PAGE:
bvspace

the between-variable spacing for categorical variables. Defaults to 2, meaning twice the amount of vertical space as what is used for between-category spacing within a variable

condense

specifies whether to condense the output with regard to the 5 lowest and highest values (`"extremes"`) and the frequency table

lang

specifies the markup language

verb

set to 1 if a verbatim environment is already in effect for LaTeX

## Author

Frank Harrell
Vanderbilt University
fh@fharrell.com

## Details

If `options(na.detail.response=TRUE)` has been set and `na.action` is `"na.delete"` or `"na.keep"`, summary statistics on the response variable are printed separately for missing and non-missing values of each predictor. The default summary function returns the number of non-missing response values and the mean of the last column of the response values, with a `names` attribute of `c("N","Mean")`. When the response is a `Surv` object and the mean is used, this will result in the crude proportion of events being used to summarize the response. The actual summary function can be designated through `options(na.fun.response = "function name")`.

If you are modifying LaTex `parskip` or certain other parameters, you may need to shrink the area around `tabular` and `verbatim` environments produced by `latex.describe`. You can do this using for example ```\usepackage{etoolbox}\makeatletter\preto{\@verbatim}{\topsep=-1.4pt \partopsep=0pt}\preto{\@tabular}{\parskip=2pt \parsep=0pt}\makeatother``` in the LaTeX preamble.

`spikecomp`, `sas.get`, `quantile`, `GiniMd`, `table`, `summary`, `model.frame.default`, `naprint`, `lapply`, `tapply`, `Surv`, `na.delete`, `na.keep`, `na.detail.response`, `latex`

## Examples

Run this code
``````set.seed(1)
describe(runif(200),dig=2)    #single variable, continuous
#get quantiles .05,.10,\dots

dfr <- data.frame(x=rnorm(400),y=sample(c('male','female'),400,TRUE))
describe(dfr)

if (FALSE) {
options(grType='plotly')
d <- describe(mydata)
p <- plot(d)   # create plots for both types of variables
p[]; p[] # or p\$Categorical; p\$Continuous
plotly::subplot(p[], p[], nrows=2)  # plot both in one
plot(d, which='categorical')    # categorical ones

d <- sas.get(".","mydata",special.miss=TRUE,recode=TRUE)
describe(d)      #describe entire data frame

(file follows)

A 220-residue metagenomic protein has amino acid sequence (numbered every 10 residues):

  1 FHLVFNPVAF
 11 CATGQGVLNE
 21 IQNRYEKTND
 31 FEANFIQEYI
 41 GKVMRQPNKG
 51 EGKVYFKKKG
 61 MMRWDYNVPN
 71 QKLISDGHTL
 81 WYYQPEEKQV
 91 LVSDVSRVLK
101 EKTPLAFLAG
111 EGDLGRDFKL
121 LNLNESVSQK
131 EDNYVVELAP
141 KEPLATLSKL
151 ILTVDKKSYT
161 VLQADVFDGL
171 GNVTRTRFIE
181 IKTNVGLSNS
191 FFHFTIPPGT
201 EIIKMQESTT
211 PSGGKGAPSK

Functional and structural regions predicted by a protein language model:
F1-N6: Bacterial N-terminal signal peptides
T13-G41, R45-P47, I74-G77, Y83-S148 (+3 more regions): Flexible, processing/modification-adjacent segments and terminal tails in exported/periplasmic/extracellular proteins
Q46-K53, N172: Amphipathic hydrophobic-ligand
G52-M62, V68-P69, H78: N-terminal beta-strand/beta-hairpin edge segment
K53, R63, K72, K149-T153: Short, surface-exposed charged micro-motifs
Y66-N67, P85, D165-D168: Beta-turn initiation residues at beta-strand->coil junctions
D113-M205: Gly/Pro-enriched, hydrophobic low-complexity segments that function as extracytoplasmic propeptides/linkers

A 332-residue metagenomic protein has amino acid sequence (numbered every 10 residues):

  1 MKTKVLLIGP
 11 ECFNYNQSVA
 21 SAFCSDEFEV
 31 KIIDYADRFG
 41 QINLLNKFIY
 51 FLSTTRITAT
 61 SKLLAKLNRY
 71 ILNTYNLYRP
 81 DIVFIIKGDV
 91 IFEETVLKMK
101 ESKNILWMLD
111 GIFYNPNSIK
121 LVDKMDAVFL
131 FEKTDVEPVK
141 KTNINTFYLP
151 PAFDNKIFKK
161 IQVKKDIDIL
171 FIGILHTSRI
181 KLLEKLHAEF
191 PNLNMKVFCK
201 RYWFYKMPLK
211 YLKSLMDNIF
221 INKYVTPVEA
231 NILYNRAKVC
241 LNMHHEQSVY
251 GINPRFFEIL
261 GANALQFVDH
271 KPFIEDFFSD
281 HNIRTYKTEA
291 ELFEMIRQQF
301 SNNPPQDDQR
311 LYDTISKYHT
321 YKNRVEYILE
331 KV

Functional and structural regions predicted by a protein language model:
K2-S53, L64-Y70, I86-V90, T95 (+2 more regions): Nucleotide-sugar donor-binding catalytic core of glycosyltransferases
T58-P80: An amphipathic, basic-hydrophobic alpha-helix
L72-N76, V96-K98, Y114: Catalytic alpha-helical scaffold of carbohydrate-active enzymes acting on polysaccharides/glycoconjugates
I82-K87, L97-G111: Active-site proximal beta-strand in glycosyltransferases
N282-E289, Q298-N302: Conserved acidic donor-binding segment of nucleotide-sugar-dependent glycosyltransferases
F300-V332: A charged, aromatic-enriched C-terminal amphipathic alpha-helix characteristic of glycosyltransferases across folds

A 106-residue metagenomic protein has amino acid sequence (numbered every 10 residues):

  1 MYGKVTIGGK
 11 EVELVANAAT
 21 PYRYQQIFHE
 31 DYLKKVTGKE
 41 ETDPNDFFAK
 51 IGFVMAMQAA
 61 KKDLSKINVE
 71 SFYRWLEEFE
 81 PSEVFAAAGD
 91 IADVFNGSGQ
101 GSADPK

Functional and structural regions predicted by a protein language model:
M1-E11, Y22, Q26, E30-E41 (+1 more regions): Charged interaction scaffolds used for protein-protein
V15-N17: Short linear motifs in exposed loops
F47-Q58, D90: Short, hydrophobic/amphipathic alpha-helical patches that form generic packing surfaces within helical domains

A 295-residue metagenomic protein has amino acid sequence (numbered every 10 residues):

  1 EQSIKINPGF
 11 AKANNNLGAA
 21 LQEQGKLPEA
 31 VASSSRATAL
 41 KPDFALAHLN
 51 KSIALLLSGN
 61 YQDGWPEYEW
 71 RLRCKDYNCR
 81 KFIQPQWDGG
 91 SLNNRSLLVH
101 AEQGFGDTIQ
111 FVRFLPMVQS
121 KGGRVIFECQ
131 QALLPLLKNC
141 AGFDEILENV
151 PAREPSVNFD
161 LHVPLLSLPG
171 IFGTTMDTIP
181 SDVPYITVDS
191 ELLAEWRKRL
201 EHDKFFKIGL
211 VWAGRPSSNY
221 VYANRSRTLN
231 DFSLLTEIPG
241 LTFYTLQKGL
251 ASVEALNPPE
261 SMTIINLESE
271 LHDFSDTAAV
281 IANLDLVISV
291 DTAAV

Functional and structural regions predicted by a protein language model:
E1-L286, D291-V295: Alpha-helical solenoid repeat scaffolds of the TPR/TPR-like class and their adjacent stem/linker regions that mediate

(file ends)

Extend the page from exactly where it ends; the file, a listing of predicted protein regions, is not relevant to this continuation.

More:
attach(d, 1)
describe(relig)  #Has special missing values .D .F .M .R .T
#attr(relig,"label") is "Religious preference"

#relig : Religious preference  Format:relig
#    n missing  D  F M R T distinct
# 4038     263 45 33 7 2 1        8
#
#0:none (251, 6%), 1:Jewish (372, 9%), 2:Catholic (1230, 30%)
#3:Jehovah's Witnes (25, 1%), 4:Christ Scientist (7, 0%)
#5:Seventh Day Adv (17, 0%), 6:Protestant (2025, 50%), 7:other (111, 3%)

# Method for describing part of a data frame:
describe(death.time ~ age*sex + rcs(blood.pressure))
describe(~ age+sex)
describe(~ age+sex, weights=freqs)  # weighted analysis

fit <- lrm(y ~ age*sex + log(height))
describe(formula(fit))
describe(y ~ age*sex, na.action=na.delete)
# report on number deleted for each variable
options(na.detail.response=TRUE)
# keep missings separately for each x, report on dist of y by x=NA
describe(y ~ age*sex)
options(na.fun.response="quantile")
describe(y ~ age*sex)   # same but use quantiles of y by x=NA

d <- describe(my.data.frame)
d\$age                   # print description for just age
d[c('age','sex')]       # print description for two variables
d[sort(names(d))]       # print in alphabetic order by var. names
d2 <- d[20:30]          # keep variables 20-30
page(d2)                # pop-up window for these variables

# Test date/time formats and suppression of times when they don't vary
library(chron)
d <- data.frame(a=chron((1:20)+.1),
b=chron((1:20)+(1:20)/100),
d=ISOdatetime(year=rep(2003,20),month=rep(4,20),day=1:20,
hour=rep(11,20),min=rep(17,20),sec=rep(11,20)),
f=ISOdatetime(year=rep(2003,20),month=rep(4,20),day=1:20,
hour=1:20,min=1:20,sec=1:20),
g=ISOdate(year=2001:2020,month=rep(3,20),day=1:20))
describe(d)

# Make a function to run describe, latex.describe, and use the kdvi
# previewer in Linux to view the result and easily make a pdf file

ldesc <- function(data) {
options(xdvicmd='kdvi')
d <- describe(data, desc=deparse(substitute(data)))
dvi(latex(d, file='/tmp/z.tex'), nomargins=FALSE, width=8.5, height=11)
}

ldesc(d)
}
``````